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Fear to friendship

The first children of asylum-seekers arrived at Albert Primary in May last year and the school now has 27, but when the news was out that the children were coming, a group of parents came to the school to protest.

"They thought it was my doing rather than the council's and they were up in arms about it," says headteacher Sabiha Usmani.

A meeting was arranged at which Glasgow City council and the school management explained their plans and listened to the parents.

"We told them more resources would be provided and their own children's education wouldn't suffer at all," says Mrs Usmani.

"And there were parents who spoke up for the asylum-seekers and said their children were entitled o an education just like ours.

"Then, at the prize-giving, we got the children to do a wee presentation, just to stand up and say a few words about themselves. That went really well and the kids managed to win over most of the parents."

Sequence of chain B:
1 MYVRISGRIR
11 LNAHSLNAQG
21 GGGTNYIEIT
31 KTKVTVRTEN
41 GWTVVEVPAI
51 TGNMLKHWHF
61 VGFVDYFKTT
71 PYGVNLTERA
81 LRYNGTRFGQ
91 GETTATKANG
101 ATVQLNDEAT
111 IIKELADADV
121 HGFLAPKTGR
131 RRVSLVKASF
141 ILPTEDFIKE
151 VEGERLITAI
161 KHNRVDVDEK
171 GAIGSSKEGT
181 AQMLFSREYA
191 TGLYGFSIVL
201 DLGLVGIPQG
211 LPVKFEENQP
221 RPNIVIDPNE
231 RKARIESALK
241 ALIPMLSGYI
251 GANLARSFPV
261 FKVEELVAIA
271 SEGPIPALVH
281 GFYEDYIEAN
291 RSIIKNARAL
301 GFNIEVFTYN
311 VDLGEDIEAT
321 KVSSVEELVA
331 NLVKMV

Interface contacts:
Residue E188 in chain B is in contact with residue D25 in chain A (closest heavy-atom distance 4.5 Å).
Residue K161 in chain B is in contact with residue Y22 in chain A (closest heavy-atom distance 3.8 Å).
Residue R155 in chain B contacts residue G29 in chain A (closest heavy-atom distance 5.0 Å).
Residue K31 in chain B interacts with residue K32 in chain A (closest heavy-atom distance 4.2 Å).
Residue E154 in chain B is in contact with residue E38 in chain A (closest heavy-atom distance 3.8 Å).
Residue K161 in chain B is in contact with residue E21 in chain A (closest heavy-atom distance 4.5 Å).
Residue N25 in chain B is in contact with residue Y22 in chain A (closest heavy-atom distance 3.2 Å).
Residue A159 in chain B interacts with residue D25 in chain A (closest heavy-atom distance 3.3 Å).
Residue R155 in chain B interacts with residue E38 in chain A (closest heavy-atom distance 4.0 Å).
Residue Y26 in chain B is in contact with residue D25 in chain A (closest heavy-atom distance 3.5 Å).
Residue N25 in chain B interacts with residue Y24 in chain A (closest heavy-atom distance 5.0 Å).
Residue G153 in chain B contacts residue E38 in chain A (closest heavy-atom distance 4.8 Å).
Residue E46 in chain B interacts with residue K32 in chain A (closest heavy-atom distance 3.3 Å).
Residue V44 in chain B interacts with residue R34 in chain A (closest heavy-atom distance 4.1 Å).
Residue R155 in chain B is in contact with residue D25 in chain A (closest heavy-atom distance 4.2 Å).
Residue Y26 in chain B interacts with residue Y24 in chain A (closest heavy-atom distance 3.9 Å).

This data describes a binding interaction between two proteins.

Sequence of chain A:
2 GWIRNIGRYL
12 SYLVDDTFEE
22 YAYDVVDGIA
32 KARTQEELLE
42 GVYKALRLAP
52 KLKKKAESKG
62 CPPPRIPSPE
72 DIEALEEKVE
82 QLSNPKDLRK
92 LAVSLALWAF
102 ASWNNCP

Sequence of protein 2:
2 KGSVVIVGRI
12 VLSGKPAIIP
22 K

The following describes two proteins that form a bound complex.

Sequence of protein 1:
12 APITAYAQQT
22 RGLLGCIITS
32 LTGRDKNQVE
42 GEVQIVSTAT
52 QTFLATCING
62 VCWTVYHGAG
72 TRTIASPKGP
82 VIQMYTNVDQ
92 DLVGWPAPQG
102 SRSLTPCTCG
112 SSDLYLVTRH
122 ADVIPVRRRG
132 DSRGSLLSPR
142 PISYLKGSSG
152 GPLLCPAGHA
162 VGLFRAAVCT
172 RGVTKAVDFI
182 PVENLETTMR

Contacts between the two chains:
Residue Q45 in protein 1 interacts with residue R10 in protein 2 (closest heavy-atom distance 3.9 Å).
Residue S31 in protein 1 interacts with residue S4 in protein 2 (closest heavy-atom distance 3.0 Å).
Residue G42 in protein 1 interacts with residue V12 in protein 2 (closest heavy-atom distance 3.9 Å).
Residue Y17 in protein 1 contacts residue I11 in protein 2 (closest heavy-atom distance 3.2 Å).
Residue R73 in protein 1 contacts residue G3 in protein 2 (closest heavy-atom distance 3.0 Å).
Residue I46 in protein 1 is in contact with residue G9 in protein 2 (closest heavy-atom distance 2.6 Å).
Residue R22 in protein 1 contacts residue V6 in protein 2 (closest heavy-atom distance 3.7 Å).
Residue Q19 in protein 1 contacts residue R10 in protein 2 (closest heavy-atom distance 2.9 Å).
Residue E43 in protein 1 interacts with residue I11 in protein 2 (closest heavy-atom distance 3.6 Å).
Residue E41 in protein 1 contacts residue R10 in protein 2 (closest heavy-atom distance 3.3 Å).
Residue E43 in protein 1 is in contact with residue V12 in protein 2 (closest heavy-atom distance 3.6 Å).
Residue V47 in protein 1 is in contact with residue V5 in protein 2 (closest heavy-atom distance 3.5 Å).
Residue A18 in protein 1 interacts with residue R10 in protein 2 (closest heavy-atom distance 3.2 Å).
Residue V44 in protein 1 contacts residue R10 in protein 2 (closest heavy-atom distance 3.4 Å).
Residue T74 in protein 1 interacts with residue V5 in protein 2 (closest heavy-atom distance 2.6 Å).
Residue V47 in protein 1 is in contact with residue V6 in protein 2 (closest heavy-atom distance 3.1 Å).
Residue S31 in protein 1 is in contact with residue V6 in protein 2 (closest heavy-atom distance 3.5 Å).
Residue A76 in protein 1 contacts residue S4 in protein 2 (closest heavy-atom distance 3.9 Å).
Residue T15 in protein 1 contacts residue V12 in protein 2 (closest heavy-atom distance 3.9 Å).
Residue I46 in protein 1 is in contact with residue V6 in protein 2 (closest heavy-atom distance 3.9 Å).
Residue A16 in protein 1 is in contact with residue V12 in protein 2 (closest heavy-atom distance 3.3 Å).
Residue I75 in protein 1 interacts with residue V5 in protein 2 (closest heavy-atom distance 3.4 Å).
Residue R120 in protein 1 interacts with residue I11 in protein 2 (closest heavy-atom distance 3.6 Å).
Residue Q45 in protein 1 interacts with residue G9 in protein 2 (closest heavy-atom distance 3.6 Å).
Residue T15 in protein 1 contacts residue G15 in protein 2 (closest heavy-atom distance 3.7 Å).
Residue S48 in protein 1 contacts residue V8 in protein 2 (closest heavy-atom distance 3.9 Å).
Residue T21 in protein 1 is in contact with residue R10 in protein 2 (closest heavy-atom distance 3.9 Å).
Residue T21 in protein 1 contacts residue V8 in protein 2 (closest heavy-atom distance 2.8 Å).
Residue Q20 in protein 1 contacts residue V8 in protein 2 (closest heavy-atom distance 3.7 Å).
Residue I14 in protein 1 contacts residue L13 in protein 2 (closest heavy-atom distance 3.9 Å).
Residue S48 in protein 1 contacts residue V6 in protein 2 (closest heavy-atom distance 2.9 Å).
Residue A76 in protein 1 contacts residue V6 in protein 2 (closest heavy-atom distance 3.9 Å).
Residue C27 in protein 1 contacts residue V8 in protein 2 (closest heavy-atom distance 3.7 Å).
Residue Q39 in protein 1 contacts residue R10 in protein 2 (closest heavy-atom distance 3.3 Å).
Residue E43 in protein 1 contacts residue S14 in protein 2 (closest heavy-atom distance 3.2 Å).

Although the new P1 children went straight into Mrs Din's class, the older ones attended a special language unit for a while before being gradually introduced to normal classes.

"They've fitted in and I think it's been an enriching experience for the other pupils," says Mrs Usmani, "as they've learned to get on with the new children and to pronounce strange-sounding names, and see for themselves that the whole world isn't white and Scottish."

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